With the rampant increase on reliance to technology in modern culture, Artificial Intelligence adoption and improvement have steadily increased as well. With the penetration that AI has seen in the technology market, there is an increasing desire to create an intelligence capable of moral reasoning.
The common picture painted for the need of a moralistic AI is that of a self-driving car faced with a difficult choice. When an eventual unfortunate circumstance on the road leads to a choice swerve into a group of adults walking on the sidewalk taking many lives, or continue straight forward and hit a minivan full of children most likely killing at least one.
What does artificial intelligence do?
Even humans have a difficult time making choices like this; often in opposition with each other, especially in the few short moments the human mind has to judge the consequences of both actions and the best response. Calling into question what is morality, and is there an absolute morality?
Moral judgments have been found in part by Vincent Conitzer a professor of computer science at Duke University to be affected by prior beliefs like rights (such as privacy), roles (such as in families), past actions (such as promises), motives and intentions, and other morally relevant features.
These moral biases evidently are not present within the controlled environment of an AI “consciousness” and therefore the reasoning behind an AI morality needs to be less reliant on personal experience.
Conitzer accounts for this in his experiment, by following a two path process: Having people make ethical choices in order to find patterns and then figuring out how that can be translated into an artificial intelligence. He elaborates:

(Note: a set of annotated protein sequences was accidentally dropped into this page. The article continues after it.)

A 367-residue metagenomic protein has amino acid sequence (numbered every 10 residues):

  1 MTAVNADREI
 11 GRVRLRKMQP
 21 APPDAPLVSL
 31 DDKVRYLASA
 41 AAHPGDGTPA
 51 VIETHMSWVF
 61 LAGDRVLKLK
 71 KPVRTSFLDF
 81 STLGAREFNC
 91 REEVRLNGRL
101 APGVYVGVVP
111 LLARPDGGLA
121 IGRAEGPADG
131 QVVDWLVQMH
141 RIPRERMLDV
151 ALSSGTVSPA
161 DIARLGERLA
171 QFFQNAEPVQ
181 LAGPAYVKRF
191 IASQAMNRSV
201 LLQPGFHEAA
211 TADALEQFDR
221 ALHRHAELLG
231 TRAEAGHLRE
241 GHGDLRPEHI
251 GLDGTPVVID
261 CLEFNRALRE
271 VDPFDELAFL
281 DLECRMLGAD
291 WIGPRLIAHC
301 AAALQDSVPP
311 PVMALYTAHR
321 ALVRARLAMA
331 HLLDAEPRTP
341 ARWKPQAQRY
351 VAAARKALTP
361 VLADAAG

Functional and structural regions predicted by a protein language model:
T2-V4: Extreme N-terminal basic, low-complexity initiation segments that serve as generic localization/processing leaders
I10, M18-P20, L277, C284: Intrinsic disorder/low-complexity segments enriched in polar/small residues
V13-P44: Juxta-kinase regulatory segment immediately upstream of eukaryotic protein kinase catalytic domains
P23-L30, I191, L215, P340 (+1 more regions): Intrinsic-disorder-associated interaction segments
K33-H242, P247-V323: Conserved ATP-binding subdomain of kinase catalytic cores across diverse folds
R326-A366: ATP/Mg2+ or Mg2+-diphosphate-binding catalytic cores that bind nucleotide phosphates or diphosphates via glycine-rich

“what we’re working on right now is actually having people make ethical decisions, or state what decision they would make in a given situation, and then we use machine learning to try to identify what the general pattern is and determine the extent that we could reproduce those kind of decisions.”
In short, the team is trying to find the patterns in our moral choices and translate this pattern into AI systems.
Once again another hill to mount…
A major problem with this method of determining morality is that our moral judgments are neither objective nor timeless or universal. Meaning morals tested 100 years ago would be considered barbaric in nature to us now — sexism, racism etc. being present in those time periods.
It would be reckless to assume that society has reached a moral apex and no growth can be achieved. Meaning simply that any AI we made today, in 100 years it could be considered a barbaric machine of a bygone age.
Leaving a machine capable of adapting to and learning from the morality of the time based on past and current experiences seems the only answer.
A distant possibility.
While these trials and studies endeavoring to create an efficient moral AI are still far from actually being enacted, the efforts put forward will undoubtedly be invaluable for building more efficient and accepted artificial intelligence.